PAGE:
Jacques Lusseyran (September 19, 1924 – July 27, 1971) was a blind French author and French Resistance leader. Born in Paris, he became totally blind in a school accident at the age of eight. He soon learned to adapt to being blind and maintained many close friendships. At a young age, he became alarmed at the rise of Adolph Hitler in Germany. He decided to learn German so that he could listen to radio broadcasts and follow the rise of the Nazis. Less than a year after the invasion of France, in the spring of 1941, at the age of seventeen, Lusseyran formed a resistance group called, the Volunteers of Liberty with fifty-two other boys. Because of his remarkable ability to read people as a blind person, he was put in charge of recruitment and the group grew to over six hundred young men. The group later merged with another resistance group called Defense de la France, which published an underground newspaper that eventually achieved a circulation of 250,000. After the war, it became one of France’s most respected newspapers, France Soir. Lusseyran was arrested along with other leaders of the DF and he spent fifteen months in the Nazi Buchenwald concentration camp. After the war, Lusseyran became a university professor in the United States. He died in a car accident in France in 1971.
And There Was Light: The Extraordinary Memoir of a Blind Hero of the French Resistance in World War II by Jacques Lusseyran
Publisher: New World Library; Third Edition (March 18, 2014)
Paperback: 288 pages
Genres: Memoir, History, World War II, Spirituality
Publicist: Monique Muhlenkamp, email@example.com 415-884-2100 ext. 15
Reviewed by Charles S. Weinblatt
“Light is in us, even if we have no eyes,” wrote Jacque Lusseyran, a French underground resistance leader during World War II. His breathtaking memoir, And There Was Light, reveals Lusseyran’s intense love of life and his courageous defense of France against Nazi Germany. Later, he had to survive brutality, sickness and starvation at the notorious Nazi concentration camp, Buchenwald.
In a school accident at the age of eight, Lusseyran becomes totally blind. Yet, he continues to experience an otherwise normal childhood with many close friends. In the months following his accident, Lusseyran makes the astounding discovery of a “rainbow-filled world within.” Despite his impediment, he is able to focus his remaining senses upon the world and people surrounding him with amazing results. He reads braille vociferously and gains admission to the finest schools in France. With his best friend Jean, Lusseyran immerses himself in life, friendships, learning and social causes. He is soon respected by everyone for his intellect, his amity and his unerring capacity to understand other people.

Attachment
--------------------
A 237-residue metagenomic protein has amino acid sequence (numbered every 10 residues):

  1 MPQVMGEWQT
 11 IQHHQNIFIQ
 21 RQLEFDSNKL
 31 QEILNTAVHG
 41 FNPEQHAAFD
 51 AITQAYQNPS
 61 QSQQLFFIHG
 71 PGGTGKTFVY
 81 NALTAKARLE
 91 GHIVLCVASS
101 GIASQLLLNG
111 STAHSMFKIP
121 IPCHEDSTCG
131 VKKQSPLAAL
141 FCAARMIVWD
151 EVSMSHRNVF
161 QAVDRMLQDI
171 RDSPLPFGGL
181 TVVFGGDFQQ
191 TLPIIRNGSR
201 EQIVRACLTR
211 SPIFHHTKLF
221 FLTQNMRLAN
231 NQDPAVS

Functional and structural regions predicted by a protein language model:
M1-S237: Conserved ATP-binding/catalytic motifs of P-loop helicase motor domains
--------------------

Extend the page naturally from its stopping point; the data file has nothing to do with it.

Lusseyran delivers a powerful description of the wonderful beauty of life and also its consummate evil, packaged together into a fast-paced expose of his youth. Though blind, he can “see” people and events with distinctive detail. Though imprisoned, his soul soars with courage. His friends defend him unquestioningly and his love for France never falters.
Lusseyran’s bravery inspires others to follow his example, even when captured by Nazis and sent to Buchenwald. He is a natural leader, yet without a trace of ego. He desires nothing for himself, but the ability to free France from Nazi occupation.
After experiencing permanent blindness, Lusseyran could have reverted to a peaceful, quiet life in his home or at an institution. Instead, he quickly learns how to overcome his blindness as he soldiers on into adolescence. As a young adult, he becomes immensely popular and is trusted by all. His burning need to save France stands as an illustration for many others.
Leading by example, Lusseyran pulls a large group of resistance fighters together. He has an uncanny ability to “read” others by their vocal patterns, weeding out those who are insincere and those who serve the Gestapo and the SS. His resistance fighters soon number in the hundreds and they eventually merge with another resistance group. Eventually, in 1943, Lusseyran and several other leaders are betrayed to the Germans. Interrogated extensively by the Gestapo, Lusseyran soon finds himself starving to death at Buchenwald. His survival there is nothing less than a miracle. Of more than two thousand resistance fighters imprisoned, Lusseyran is one of thirty to survive the war.
Told in first-person, this book is a powerful and evocative testimony of one disabled child’s power to change the world. While very well written and edited, the book might be enhanced by the addition of maps, diagrams and pictures relevant to events in Nazi-occupied France.
Not since Helen Keller has a blind person done more to save people and enrich their lives. As a leader of the resistance, Lusseyran allocates his powerful intellect and considerable courage to defend his beloved France against Nazi tyranny. This striking portrayal of bravery is poignant and touching. It is a salient and tender examination of the courage and fortitude exhibited by the resistance and imprisoned Frenchmen.
Reviewer Charles S. Weinblatt is the author of Jacob’s Courage: A Holocaust Love Story, Lost & Found, Job Seeking Skills for Students and several other published books and articles.